By New Times
By Derek Askey
By Mark Deming
By Serene Dominic
By Jason Keil
By Robrt L. Pela and Amy Silverman
By Jeff Moses
By Serene Dominic
This fifth Phish album is the audio equivalent of a Kellogg's Variety Pack, where every cereal tastes grrrrreat. Better yet, there's not that one indigestible box of All-Bran that hangs around in your cupboard for years. No matter what style of music Phish tries to tackle, be it barroom swing (Julius," featuring the Tower of Power horns), funk (Down With Disease"), psychedelic and stadium rock (Axilla [Part II]") or bluegrass (Scent of a Mule"), the band pulls it off admirably.
"Lifeboy" is easily Phish's best-ever song, ranking with the finest work Richard Manuel did with the Band (God never listens to what I say/And you don't get a refund when you overpray"). It helps that the group has toned down the overt cleverness of previous releases and enlisted Paul Fox to utilize the same imaginative production values he brought to XTC's Oranges and Lemons album. Don't pass up Hoist, because it truly is an uplifting experience.--Serene Dominic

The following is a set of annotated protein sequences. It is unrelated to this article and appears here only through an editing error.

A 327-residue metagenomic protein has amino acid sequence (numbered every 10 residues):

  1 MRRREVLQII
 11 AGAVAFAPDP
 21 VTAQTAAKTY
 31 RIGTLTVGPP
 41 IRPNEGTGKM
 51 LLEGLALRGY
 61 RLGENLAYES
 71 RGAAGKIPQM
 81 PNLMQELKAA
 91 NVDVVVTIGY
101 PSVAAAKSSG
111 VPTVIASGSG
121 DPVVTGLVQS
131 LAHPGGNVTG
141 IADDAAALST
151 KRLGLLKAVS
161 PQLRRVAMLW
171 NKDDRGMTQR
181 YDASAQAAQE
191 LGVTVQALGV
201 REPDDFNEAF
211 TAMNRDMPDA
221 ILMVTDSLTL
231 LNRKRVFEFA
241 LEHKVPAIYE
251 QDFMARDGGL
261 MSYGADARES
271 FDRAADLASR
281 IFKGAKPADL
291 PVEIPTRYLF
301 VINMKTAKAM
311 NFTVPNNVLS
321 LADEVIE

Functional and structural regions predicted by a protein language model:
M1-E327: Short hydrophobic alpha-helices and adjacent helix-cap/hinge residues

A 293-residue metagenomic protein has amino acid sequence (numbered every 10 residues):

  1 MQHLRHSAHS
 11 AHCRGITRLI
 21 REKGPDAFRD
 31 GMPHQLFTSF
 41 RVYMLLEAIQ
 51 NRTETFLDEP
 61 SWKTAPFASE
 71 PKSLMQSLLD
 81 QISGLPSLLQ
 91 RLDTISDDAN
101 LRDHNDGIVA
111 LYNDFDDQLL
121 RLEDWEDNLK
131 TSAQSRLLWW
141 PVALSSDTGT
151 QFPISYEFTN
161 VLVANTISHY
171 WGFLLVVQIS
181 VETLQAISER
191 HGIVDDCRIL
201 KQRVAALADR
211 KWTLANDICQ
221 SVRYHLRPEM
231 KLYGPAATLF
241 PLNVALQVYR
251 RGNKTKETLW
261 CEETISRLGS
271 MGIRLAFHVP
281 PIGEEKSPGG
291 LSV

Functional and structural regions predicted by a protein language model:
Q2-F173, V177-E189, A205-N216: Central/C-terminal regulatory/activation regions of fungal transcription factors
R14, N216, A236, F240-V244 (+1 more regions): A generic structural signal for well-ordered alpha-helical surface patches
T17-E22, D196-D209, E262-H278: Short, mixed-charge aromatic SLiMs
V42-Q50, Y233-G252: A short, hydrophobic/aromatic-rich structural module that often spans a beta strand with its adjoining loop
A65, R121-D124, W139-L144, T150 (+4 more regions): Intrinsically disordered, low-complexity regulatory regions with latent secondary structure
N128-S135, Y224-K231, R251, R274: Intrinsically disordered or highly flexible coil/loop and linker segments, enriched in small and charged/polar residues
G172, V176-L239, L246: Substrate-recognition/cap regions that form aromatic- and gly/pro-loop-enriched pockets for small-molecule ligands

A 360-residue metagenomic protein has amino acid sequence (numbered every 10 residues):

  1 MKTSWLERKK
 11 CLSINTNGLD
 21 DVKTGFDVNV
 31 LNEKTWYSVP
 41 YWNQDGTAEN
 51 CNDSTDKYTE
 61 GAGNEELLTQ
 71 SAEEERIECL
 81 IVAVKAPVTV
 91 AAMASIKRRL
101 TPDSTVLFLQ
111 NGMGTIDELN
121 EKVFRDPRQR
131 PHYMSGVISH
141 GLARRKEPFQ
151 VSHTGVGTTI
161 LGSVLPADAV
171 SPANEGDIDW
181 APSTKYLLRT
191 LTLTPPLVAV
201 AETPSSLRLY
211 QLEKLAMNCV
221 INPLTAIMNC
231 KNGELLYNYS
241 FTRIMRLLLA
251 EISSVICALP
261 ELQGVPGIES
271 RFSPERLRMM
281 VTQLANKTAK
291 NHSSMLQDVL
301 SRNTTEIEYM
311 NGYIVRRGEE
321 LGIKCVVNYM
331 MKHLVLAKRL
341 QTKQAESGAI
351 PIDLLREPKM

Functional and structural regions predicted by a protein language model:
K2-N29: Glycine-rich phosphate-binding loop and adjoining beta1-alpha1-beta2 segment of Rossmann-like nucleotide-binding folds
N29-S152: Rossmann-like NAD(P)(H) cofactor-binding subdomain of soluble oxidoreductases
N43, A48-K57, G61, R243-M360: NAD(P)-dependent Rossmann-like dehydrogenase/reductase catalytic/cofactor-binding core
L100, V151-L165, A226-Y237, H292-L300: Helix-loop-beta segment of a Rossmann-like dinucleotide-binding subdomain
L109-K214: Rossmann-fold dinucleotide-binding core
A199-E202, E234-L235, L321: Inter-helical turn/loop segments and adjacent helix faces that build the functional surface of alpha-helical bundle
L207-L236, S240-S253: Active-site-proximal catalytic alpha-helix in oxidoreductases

Shortly after Elvis shuffled off this mortal coil to sing in that celestial choir, along came a guy named Orion who claimed he was "Presley reborn." He sported jet-black hair like you-know-who and sang exactly like him, too, but wore a Lone Ranger mask to conceal his secret identity. This Masked Marauder managed to convince Sun Records to record a couple of his albums before disappearing into a sea of Elvis-related curios.
The King had his Orion, and now Prince has his Ovis. This CD arrived mysteriously without any Ovis pictures or pertinent bio information. All we know from the press release is that Ovis is a successful studio engineer who set out to perfect "the archetypical pop album that existed inside his head." Or, more to the point, Prince's head! This forgery would be unforgivable except for one thing--it's the best Prince in ages! By penning Michael Pennish lyrics to songs that wouldn't sound out of place on 1999 or Sign of the Times, Ovis maintains a consistency of scope and vision long missing from the Purple One's work. Look for "Restless Thing" to be the next great summer single you hear. And who knows? Maybe there'll be an Ovis tribute album someday.--Serene Dominic